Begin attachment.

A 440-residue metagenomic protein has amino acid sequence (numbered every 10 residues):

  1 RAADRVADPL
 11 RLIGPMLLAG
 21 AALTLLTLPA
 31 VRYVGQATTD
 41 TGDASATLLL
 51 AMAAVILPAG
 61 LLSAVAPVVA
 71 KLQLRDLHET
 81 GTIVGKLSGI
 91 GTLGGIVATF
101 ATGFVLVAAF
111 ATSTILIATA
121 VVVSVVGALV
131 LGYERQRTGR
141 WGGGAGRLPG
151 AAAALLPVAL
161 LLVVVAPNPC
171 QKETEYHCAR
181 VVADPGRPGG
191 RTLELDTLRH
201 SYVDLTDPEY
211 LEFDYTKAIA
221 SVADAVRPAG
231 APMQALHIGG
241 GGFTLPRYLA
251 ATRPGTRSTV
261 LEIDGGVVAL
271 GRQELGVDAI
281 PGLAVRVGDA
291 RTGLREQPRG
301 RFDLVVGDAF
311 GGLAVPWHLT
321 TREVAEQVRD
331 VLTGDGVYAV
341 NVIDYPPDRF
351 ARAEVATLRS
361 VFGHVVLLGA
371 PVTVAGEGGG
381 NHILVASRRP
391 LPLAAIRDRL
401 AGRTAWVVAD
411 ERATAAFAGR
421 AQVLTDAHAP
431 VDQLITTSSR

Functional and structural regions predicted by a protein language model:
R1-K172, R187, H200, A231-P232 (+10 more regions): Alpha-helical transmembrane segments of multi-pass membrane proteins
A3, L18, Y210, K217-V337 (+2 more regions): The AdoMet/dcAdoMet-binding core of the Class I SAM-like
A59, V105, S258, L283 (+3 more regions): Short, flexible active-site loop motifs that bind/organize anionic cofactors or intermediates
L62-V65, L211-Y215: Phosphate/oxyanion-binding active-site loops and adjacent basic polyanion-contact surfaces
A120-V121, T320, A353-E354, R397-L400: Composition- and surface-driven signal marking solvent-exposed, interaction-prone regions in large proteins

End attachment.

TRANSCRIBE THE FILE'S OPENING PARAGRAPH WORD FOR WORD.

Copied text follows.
A 440-residue metagenomic protein has amino acid sequence (numbered every 10 residues):